Stocks close modestly lower as oil slumps
A sharp sell-off in energy companies pulled U.S. stock indexes modestly lower Wednesday, wiping out small gains from the day before.
Another slide in crude oil prices weighed on the energy sector. Banking, healthcare and technology companies also declined, while consumer-focused stocks and phone companies posted gains.
Investors mostly focused on company earnings from retailers, restaurant chains and other companies.
“We’re still down year-over-year for the quarter, but there’s a growing conviction that the headwinds from the energy bust and strong dollar are increasingly fading,” said David Lefkowitz, senior equity strategist at UBS Wealth Management Americas.
The Dow Jones industrial average fell 37.39 points, or 0.2%, to 18,495.66. The Standard & Poor’s 500 index fell 6.25 points, or 0.3%, to 2,175.49. The Nasdaq composite index fell 20.90 points, or 0.4%, to 5,204.58.
In the absence of major economic news, investors have been monitoring company earnings for clues about how the second half of the year is shaping up for corporate America.
A strong jobs report last Friday boosted investors’ confidence in the U.S. economy. Traders are looking ahead to Friday, when the government delivers its latest monthly retail sales figures.
Most companies have already delivered their quarterly reports, and earnings and revenues have been relatively good. Some 90% of the companies in the S&P 500 index have already reported second-quarter results, and roughly 65% posted earnings that beat Wall Street’s expectations, according to S&P Global Market Intelligence.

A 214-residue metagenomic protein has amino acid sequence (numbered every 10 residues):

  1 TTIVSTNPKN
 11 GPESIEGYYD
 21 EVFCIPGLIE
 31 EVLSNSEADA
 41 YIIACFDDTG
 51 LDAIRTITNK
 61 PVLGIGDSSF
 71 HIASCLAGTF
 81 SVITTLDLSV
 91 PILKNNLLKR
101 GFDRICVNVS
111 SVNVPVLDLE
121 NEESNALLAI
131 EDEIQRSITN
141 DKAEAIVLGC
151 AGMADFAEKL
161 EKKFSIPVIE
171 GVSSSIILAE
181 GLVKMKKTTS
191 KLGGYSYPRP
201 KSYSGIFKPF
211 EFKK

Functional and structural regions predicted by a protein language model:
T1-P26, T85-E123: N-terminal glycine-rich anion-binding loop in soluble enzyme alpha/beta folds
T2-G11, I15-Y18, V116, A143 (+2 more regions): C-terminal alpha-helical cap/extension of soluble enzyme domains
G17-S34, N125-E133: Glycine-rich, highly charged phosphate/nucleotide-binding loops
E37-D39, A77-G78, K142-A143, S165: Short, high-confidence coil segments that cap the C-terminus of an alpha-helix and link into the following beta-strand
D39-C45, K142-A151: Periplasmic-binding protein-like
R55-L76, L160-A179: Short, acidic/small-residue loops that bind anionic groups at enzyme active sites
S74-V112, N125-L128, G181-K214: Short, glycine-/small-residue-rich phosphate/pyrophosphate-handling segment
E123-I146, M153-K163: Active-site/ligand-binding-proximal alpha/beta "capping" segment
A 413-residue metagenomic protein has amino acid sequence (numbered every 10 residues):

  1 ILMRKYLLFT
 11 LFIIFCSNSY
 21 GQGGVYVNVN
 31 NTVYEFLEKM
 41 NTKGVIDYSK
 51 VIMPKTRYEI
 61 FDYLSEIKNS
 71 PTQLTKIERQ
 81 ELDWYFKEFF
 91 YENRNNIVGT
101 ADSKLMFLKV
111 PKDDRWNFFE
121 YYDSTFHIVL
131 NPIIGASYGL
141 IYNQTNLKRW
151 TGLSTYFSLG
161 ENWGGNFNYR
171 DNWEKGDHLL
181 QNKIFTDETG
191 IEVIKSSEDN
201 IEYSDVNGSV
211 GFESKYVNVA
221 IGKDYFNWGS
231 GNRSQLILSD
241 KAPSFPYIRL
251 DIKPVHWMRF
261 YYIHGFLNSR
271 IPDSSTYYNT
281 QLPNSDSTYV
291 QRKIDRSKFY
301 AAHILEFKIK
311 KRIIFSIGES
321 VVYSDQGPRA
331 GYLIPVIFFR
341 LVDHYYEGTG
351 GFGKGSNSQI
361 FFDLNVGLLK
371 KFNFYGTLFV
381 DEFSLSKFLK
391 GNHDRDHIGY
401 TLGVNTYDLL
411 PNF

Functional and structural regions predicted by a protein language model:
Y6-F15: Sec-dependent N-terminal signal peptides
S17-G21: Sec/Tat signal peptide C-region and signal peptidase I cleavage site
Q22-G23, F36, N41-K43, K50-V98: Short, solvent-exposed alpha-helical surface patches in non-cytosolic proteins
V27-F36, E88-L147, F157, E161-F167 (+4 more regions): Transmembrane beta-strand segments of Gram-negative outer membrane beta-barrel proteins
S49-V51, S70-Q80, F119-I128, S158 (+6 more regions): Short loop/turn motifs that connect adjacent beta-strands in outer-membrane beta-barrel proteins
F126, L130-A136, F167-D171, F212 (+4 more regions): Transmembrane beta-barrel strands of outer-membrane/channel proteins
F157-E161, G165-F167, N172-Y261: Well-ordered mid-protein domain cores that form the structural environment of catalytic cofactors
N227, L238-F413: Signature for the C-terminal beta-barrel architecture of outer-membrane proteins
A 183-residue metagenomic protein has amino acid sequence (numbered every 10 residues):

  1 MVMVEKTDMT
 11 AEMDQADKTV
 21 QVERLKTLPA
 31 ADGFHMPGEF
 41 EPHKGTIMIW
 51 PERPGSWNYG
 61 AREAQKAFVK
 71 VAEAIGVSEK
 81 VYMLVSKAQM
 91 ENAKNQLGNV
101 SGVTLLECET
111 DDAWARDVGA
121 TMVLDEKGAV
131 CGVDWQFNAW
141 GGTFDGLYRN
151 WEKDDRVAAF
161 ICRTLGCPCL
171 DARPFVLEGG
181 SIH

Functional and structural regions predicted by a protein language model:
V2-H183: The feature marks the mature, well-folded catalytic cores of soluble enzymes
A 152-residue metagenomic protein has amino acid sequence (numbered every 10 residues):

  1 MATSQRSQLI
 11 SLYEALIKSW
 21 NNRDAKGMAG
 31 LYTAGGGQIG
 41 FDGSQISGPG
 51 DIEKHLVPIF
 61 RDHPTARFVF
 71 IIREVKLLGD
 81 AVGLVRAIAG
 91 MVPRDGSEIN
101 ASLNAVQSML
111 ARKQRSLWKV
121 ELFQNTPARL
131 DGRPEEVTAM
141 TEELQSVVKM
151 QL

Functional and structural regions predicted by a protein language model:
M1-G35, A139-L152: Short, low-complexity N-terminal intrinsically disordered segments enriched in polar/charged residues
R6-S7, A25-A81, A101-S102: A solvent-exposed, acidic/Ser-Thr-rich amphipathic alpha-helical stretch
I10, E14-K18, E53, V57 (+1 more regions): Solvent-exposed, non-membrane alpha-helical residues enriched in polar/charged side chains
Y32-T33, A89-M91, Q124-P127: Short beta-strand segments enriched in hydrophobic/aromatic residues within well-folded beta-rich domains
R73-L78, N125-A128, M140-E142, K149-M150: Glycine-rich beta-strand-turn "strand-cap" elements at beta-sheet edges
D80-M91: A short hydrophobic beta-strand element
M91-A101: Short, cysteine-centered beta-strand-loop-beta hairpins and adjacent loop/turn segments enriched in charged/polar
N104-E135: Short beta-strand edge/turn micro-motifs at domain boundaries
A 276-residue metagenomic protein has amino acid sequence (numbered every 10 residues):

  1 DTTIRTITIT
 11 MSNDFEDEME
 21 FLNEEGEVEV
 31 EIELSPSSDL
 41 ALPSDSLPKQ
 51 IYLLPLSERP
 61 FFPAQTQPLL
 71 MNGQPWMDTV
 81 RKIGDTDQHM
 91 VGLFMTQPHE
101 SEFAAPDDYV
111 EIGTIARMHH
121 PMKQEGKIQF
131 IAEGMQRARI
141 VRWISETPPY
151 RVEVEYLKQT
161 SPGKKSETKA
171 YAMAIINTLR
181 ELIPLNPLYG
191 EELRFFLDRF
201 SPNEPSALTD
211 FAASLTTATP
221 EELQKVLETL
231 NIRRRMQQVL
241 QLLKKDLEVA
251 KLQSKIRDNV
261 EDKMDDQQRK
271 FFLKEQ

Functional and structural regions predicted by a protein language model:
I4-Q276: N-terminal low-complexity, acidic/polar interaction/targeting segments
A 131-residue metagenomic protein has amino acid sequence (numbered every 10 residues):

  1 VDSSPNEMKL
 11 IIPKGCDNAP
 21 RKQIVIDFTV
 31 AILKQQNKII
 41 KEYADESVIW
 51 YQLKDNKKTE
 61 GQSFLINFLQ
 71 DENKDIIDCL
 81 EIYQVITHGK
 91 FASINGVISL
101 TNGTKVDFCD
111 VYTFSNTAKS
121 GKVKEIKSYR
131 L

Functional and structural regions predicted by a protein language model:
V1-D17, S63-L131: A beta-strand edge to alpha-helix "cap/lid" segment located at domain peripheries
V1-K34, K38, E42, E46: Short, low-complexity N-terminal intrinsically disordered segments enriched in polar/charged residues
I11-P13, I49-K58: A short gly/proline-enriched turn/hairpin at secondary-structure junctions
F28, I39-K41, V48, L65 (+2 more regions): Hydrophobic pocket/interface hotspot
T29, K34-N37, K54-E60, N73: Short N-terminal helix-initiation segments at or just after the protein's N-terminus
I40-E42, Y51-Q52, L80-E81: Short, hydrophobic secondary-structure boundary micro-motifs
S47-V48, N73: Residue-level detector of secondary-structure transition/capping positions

Even so, earnings overall are expected to be down 2.1%, dragged down by the energy sector, which has been struggling with a steep drop in oil prices.
A report showing a bigger-than-expected increase in U.S. oil stockpiles last week weighed on the price of crude, reversing an early gain.
Benchmark U.S. crude fell $1.06, or 2.5%, to $41.71 a barrel in New York. Brent crude, used to price international oils, slid 93 cents, or 2.1%, to $44.05 a barrel in London.
Several companies reported disappointing quarterly results or outlooks Wednesday.
SunPower tumbled 30.2% to $10.31 after the solar products and service company said its power plant business is struggling amid growing competition and project delays.
Michael Kors slid 2.8% to $48.71 after the clothing company forecast weaker sales for the current quarter and lowered its outlook for sales at established stores.
Perrigo sank 9.6% to $86 after the pharmaceuticals company cut its guidance for the year, citing growing competition and falling prescription drug prices.
Investors bid up shares in several companies that reported strong earnings. Online business review portal Yelp jumped 12.8% to $36.83, and clothing company Ralph Lauren surged 8.5% to $103.14.
“The earnings beats that we’re getting are, to a large extent, being driven by better revenue performance,” Lefkowitz said.
Markets overseas were mixed.
Germany’s DAX and France’s CAC 40 each sank 0.4%. Britain’s FTSE 100 rose 0.2%.
Japan’s Nikkei 225 slipped 0.2% despite a report showing private-sector machinery orders rebounded in June from May. Hong Kong’s Hang Seng edged up 0.1%, while Australia’s S&P ASX 200 fell 0.2%. South Korea’s Kospi climbed less than 0.1%. Stocks in Taiwan and Singapore rose, but markets in China, Indonesia and New Zealand declined.
In other energy trading, wholesale gasoline fell 4 cents to $1.30 a gallon, heating oil fell a penny to $1.32 a gallon and natural gas fell 5 cents, or 2.1%, to $2.56 per 1,000 cubic feet.
Among metals, the price of gold rose $5.20, or 0.4%, to $1,351.90 an ounce. Silver rose 32 cents, or 1.6%, to $20.17 an ounce. Copper rose 2 cents, or 1%, to $2.17 a pound.
Bond prices rose. The yield on the 10-year Treasury note fell to 1.51% from 1.55%. The dollar weakened to 101.29 yen from 101.90 yen, and the euro strengthened to $1.1175 from $1.1107.
3 p.m.: This article was updated with the close of markets and additional details.
This article was originally published at 7:50 a.m.
Your guide to our new economic reality.
Get our free business newsletter for insights and tips for getting by.
You may occasionally receive promotional content from the Los Angeles Times.